Conservation of the Cheetah depends on the attitudes of these farming communities.
CCB has three core programs: research, community outreach and education. While CCB's research is focused on the Cheetah, the community outreach and education programs are concerned with all predators and effective land management that can support ecosystem health and biodiversity. We work to improve the methods of livestock farming utilised and encourage the use of effective management and non-lethal methods of predator control. CCB runs community outreach and education programs that work with rural communities living with predators. Activities include community meetings, farmer training workshops, school visits, teacher training workshops and training workshops for the Department of Wildlife. During all these activities, structured materials are distributed on the importance of predators in healthy ecosystems; correct identification of predators; methods of range management, livestock husbandry and non-lethal predator control to minimise conflict and opportunities for potential livelihood diversification.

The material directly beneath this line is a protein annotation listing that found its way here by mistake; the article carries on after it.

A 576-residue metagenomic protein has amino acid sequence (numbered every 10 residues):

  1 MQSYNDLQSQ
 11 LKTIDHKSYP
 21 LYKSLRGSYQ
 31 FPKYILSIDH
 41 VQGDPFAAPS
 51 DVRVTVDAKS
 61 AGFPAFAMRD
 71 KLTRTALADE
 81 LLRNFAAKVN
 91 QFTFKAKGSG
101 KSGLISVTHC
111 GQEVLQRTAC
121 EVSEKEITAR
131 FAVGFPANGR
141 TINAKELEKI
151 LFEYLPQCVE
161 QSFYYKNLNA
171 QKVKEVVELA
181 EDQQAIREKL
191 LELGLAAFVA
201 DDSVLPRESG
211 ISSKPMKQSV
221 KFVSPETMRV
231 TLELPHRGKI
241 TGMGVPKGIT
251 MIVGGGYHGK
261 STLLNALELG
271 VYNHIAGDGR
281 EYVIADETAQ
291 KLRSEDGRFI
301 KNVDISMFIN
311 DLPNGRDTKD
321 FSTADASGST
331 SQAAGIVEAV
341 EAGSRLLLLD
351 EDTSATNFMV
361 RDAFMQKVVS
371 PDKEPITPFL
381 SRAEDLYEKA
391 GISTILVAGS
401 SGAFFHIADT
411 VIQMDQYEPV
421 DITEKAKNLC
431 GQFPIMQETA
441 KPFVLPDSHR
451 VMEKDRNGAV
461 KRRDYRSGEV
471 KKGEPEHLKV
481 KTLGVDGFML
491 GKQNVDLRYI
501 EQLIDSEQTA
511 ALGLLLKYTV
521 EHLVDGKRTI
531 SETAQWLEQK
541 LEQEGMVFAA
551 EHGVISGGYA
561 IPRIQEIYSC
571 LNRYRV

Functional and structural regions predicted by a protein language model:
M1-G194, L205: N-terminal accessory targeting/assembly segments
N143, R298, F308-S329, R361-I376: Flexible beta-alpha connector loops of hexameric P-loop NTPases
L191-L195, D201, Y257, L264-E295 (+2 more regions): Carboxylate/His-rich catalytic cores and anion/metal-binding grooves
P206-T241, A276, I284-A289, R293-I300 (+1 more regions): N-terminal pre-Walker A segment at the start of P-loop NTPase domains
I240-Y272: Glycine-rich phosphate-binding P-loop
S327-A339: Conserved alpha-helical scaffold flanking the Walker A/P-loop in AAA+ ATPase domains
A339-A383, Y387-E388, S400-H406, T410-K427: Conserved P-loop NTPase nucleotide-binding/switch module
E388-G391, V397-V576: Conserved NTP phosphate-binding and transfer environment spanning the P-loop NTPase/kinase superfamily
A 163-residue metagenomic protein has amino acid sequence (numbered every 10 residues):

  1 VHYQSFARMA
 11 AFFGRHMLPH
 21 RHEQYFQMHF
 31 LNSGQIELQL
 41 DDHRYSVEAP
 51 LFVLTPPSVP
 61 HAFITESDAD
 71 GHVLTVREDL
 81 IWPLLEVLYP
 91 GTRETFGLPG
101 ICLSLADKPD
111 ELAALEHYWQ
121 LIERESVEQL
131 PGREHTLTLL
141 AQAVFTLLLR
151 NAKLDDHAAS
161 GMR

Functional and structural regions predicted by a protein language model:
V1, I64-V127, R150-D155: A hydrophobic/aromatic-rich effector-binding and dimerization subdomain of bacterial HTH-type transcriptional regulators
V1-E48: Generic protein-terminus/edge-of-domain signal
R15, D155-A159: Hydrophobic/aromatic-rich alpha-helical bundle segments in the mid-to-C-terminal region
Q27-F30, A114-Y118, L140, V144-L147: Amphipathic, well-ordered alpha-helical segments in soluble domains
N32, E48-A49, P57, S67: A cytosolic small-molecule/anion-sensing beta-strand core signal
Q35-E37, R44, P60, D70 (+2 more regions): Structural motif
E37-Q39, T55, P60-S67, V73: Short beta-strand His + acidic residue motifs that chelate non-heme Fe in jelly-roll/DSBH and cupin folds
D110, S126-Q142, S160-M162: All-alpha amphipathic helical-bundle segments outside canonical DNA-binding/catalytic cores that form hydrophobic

Taronga Western Plains is the first Zoo in the world to have successfully bred Cheetahs. The Cheetahs are used to educate our visitors about this amazing animal and the importance of preserving its habitat.